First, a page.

NBG Eaglets, Thursday June 2

8:28 a.m.

Work has started on the eaglets' future flight pen!  We'll provide a few photo updates here today, so you can get an idea of how things are coming together, and how quickly the crew from Kjellstrom & Leeare working. It's forecasted to be clear and in the 80's both today and tomorrow -- so no rain should get in the way of the plans! A "before" photo:

10:02 a.m.

On a side note, there have been a few questions about the specifics of NZ's small chip fracture. It may be a little hard to understand exactly what's going on with the leg in looking at the radiographs -- in the side view of the leg, it almost looks like there is a "broken toothpick."  Dr. Dave probably spent too much time putting together this explanation -- but it goes into great detail about leg anatomy for those that are interested!

From Dr. Dave: In order to fully assess the fracture, you must look at two different views taken at 90 degree angles from each other. This will help to explain the fracture. I've created two models to help explain the views, then I’ll move to the explanation.

1)      In the side view (lateral), it appears as if there is a “broken toothpick” and the fracture appears as several non-parallel lines. This can be seen in the following model:   

2)      By looking at the cranial/caudal view (the x-ray is taken front to back), the fracture appears as an arcing black line and the resulting “free” bone piece is in the shape of a half circle:  

3)      Anatomy:  In the location of the fracture, the cross-section of the bone is shaped somewhat like a teardrop with a ridge line running up and down the bone on the medial side (the inner portion of the leg). The fracture runs up and down this ridge and the chip is slightly angled so that it doesn’t line up perfectly with the plane of the ridge. This is a very thin ridge and easily broken.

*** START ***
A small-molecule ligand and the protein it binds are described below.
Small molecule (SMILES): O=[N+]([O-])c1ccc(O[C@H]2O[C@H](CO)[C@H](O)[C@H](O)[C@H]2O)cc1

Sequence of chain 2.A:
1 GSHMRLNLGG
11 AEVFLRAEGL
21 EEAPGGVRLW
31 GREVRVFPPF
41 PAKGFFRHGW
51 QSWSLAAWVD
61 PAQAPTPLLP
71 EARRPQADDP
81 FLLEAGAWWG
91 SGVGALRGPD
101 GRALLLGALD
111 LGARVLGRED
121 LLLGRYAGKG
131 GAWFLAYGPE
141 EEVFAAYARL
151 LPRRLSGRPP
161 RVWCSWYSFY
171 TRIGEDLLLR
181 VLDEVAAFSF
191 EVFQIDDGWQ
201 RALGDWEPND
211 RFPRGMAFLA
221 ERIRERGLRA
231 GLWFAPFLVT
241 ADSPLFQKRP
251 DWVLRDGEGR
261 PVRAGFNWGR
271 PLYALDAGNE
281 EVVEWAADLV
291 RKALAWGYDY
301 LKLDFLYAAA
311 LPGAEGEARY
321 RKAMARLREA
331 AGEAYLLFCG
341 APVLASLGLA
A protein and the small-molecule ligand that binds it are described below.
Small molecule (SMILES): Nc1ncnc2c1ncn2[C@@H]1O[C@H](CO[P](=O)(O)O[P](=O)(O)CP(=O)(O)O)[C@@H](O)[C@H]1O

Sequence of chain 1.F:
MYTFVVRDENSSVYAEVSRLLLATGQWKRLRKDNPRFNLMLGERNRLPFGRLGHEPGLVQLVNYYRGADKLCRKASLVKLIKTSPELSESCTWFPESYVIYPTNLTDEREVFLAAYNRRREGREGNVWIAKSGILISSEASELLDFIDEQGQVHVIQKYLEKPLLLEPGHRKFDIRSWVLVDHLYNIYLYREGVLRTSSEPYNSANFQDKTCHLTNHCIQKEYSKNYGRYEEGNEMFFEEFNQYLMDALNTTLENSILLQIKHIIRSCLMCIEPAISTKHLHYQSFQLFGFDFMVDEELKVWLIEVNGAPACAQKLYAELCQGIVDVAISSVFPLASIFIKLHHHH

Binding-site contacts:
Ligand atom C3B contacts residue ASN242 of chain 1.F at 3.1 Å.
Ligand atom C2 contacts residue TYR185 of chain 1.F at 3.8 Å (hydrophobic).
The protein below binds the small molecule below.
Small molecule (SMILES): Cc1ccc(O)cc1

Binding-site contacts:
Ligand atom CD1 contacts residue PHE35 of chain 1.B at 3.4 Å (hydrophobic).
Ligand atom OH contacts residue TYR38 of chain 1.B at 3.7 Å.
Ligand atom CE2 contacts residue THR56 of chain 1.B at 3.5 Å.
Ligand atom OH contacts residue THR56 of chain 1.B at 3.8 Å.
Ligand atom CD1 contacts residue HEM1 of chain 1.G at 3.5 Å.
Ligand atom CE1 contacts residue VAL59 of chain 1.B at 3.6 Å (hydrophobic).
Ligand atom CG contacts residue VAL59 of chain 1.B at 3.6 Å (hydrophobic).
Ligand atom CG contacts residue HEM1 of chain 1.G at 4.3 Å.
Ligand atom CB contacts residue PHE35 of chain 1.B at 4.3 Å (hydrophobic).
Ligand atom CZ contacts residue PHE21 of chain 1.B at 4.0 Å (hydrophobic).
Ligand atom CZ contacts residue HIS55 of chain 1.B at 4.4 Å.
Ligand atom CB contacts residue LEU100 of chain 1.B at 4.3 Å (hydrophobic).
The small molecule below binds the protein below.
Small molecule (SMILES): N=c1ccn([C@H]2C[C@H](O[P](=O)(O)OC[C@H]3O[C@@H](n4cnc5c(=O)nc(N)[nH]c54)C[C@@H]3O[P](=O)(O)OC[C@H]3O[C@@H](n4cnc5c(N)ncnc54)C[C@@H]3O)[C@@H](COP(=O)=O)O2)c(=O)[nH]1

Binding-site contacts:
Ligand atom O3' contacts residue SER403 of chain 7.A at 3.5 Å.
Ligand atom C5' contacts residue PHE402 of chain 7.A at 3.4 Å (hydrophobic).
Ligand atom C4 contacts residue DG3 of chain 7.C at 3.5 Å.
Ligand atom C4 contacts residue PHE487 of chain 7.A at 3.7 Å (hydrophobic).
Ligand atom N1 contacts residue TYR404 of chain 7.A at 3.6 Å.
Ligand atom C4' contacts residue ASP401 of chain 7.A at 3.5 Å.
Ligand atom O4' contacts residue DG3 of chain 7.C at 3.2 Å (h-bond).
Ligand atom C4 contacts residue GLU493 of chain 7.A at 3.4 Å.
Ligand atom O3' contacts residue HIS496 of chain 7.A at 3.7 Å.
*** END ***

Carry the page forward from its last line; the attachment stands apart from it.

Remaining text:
4)      During the healing process, cells called fibroblasts and osteoblasts produce new callous and bone cells respectively. The callous will help stabilize the fragment until the new bone secures it permanently. Once stabilized, a combination of osteoblasts (make bone) and osteoclasts (breaks down and remodels bones) act according to pressures from the muscles and tendons, to remodel the shape of the bone back to the normal conformation. So despite the fact that the bones don’t look perfectly aligned, this will heal and change back to the normal shape with time.

Hopefully model #3 helps give a better visualization as to how this may have happened -- again, the human analogy here would be smacking your shin into the coffee table. NZ ate her dinner last night, which is good -- sometimes the pain medications can have an affect on appetite. This morning, she was laying down resting in her crate -- we hope she continues to take it easy so that she heals quickly!

1:30 p.m.

Board placement is underway -- after staging all the equipment and tearing down most of the netting, the crew started with a difficult portion of the pen -- one that required some careful measuring around the sliding door to the enclosure.

5:48 p.m.

Progress is being made on the eaglets' flight pen -- the crew will be back tomorrow early to continue!

Kurt, our "tech guy" came out to look at things this afternoon -- since he'll be out of town next week, he wanted to make sure we could safely re-mount the camera for the new view of the pen. After a lot of strategizing -- taking into account what we have to work with in this space -- the camera was re-mounted.

The new view of the enclosure: Additional tweaking will be necessary once the eaglets really start to fly -- and by then, the WCV should have its very own camera as well, which may be slightly different than this particular model. But for the short term -- this will provide a good view of the nest, branches, and area where other perches will be added as the eaglets really start to come out of their old enclosure and venture into the new one.